Stabilizer Rigs - The Mantis Rig Is A Great Rig for everything (especially starting) and is only $33 ( Or if you want to get a glidecam-style I suggest the Laing P-4S stabilizer which is like $275 and includes a bag and weights (

And My Best Piece of Lighting Equipment - A Reflector which you can get for like $20. ( There's plenty of different sizes, too.

u/wickeddimension · 2 pointsr/photography

I carry this 5 in 1 deflector / diffuser thing. Its definitely useful.

I often hold it myself with 1 hand or have the model hold it. As a diffuser its a bit more difficult but I sometimes use that as a diffuser for my flash. Good thing to have in your kit and it's relatively light and costs almost nothinf. It sits in the front pocket of my camera backpack.

u/inferno1170 · 2 pointsr/Filmmakers

Hey, I'll try and answer as best I can, but others may have better or more accurate descriptions than me.

  1. Many people will argue about this one, and I don't think there is really a right and wrong answer. You can make a great looking movie on an Iphone if you know what you are doing.

    But as for what makes a camera better? I would say control. The more functions you can control on a camera, the better. This is why DSLR filmmaking is so popular currently, because they have access to functions that many cameras don't have. Focus, Aperture, White Balance, Lens choices, etc. Being able to access all of these gives you more options as a filmmaker, which is what we all want, creative freedom, we all hate when we are limited by technology.

    Now many people talk about shooting Film vs Digital, or whether or not you are recording in RAW format for digital. A lot of this has to do with preference vs quality of camera.

    So I would say that a camera that is easy to control is the best. Hopefully I mostly answered that, if you want a more specific answer, just let me know and I'll try my best, otherwise hopefully someone else jumps back in here and describes it better.

  2. This one is again up for debate. Here is what I think would be best. Get a camera first. Like many independent filmmakers, a DSLR might be the best option, I found a camera from Panasonic called the AG AF-100 that to me has been an amazing camera, and a few steps above the DSLR without costing that much more. But Canon and it's DSLR lineup is great! Grab a couple decent lenses with that too.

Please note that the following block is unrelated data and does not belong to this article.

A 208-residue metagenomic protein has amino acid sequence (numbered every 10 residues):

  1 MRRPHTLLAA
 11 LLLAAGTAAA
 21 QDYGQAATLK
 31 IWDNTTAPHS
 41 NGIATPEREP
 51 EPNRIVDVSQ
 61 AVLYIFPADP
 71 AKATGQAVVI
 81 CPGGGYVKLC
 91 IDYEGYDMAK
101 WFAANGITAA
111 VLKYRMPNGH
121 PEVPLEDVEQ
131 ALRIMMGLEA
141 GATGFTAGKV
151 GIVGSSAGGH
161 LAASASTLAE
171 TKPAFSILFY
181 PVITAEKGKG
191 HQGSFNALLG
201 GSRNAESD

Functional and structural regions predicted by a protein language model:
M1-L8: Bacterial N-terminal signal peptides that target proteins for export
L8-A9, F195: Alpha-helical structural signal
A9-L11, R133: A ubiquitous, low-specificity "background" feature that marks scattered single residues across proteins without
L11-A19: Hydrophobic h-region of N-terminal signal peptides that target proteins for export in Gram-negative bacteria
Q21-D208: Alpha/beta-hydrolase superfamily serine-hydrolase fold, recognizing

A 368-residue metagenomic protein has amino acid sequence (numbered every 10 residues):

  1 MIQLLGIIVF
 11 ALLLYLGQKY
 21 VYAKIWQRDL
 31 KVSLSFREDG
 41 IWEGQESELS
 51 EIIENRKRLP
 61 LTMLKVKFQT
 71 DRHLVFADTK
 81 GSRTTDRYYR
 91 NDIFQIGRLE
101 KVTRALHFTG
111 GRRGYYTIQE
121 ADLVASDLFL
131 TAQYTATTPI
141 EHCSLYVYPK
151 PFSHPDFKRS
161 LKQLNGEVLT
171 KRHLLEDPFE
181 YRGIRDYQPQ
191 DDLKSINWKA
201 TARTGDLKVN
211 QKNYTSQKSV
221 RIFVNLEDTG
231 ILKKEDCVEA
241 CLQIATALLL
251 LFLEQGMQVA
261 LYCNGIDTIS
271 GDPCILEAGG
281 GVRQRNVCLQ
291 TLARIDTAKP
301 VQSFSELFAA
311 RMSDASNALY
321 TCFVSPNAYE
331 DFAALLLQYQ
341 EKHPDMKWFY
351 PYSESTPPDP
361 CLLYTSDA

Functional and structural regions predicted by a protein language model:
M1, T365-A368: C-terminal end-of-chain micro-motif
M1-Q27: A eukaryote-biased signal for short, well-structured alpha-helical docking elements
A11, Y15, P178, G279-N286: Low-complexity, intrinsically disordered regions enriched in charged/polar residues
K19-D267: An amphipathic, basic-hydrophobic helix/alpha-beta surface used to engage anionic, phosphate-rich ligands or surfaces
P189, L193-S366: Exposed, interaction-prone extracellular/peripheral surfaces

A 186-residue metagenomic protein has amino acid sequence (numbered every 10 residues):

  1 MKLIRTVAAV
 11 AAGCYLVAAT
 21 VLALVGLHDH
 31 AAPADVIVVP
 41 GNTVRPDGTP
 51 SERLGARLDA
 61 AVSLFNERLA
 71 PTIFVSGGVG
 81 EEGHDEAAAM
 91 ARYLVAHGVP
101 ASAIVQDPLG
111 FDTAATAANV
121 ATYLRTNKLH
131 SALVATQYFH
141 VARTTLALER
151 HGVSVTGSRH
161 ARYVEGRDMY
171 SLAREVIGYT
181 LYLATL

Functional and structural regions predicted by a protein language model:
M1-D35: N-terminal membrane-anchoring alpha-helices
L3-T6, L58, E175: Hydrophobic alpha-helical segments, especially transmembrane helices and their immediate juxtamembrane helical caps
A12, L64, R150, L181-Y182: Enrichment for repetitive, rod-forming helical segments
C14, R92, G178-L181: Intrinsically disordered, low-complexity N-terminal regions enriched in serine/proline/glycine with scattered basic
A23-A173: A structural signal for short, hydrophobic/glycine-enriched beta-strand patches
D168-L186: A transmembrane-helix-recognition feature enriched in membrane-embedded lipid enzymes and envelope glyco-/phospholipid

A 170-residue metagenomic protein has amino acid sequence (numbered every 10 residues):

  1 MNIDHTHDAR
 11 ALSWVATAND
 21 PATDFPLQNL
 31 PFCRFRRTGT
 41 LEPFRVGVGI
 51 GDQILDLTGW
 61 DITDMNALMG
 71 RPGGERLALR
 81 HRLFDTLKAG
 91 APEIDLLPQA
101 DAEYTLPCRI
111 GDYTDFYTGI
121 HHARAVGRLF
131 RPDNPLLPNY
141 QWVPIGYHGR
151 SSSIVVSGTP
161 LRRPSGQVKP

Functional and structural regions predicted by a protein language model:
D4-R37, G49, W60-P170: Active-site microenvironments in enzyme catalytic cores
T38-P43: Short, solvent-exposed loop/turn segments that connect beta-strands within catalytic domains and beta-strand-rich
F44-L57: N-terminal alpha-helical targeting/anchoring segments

I would recommend a small light kit, you can spend as much as you want on film lights, but don't feel ashamed to buy a few lights from Lowes or Home Depot. Lighting is a very important piece to making movies. I would also look into getting some reflectors, there are some really cheap ones on Amazon. I have found these to be helpful when shooting outdoors, since lower end lights are almost unnoticeable in the sun.

    Here is the one that many early filmmakers ignore, Audio. Grab a nice microphone and get some good sound with your video. The Rode NTG 2 is a pretty good mike. It's cheaper while still getting good sound. The ME 66 is a bit more expensive, but it's a hotter mike and gets better sound. Both are really good options. To go with your mike, if you have a little extra spending money, I would completely advise getting a Blimp. This Rode Blimp is great! If you want to shoot outdoors in the wind at all, this is the best option, otherwise you may have to re-record all the voice over in post.


    This post is getting a little long here, so I'll throw a summary at the end with a couple more items.

    Camera: Get a Camera, Lenses, Case, Tripod.

    Lighting: Get a couple Lamps, Reflectors, Filters, Light Stands.

    Audio: Get a Microphone, Boom, Blimp, XLR Cable, Recording Device, Headphones.

    There is always more, but these would be a good starting point. Not everything I recommended is needed to get started though.
u/Taemobig · 2 pointsr/photography

I have 2 pieces of advice that most new photographers tend to ignore (they usually worry too much about camera gear instead.)

  1. Have a vision/idea of what you're shooting.

    Your friend has a clothing brand and you should think of how it should be portrayed. If its streetwear, then shoot in urban situations. if its bikinis, then the beach is perfect, etc. Once you have an idea of how you want to portray the clothes, think of which lighting situations would match it, such as hard lighting for a more dramatic look, or sunset for the golden hour look. Most of the time, the client will know what they want. Ask your friend to make a mood board, which is basically a collection of photos of how he wants the lookbook to look like.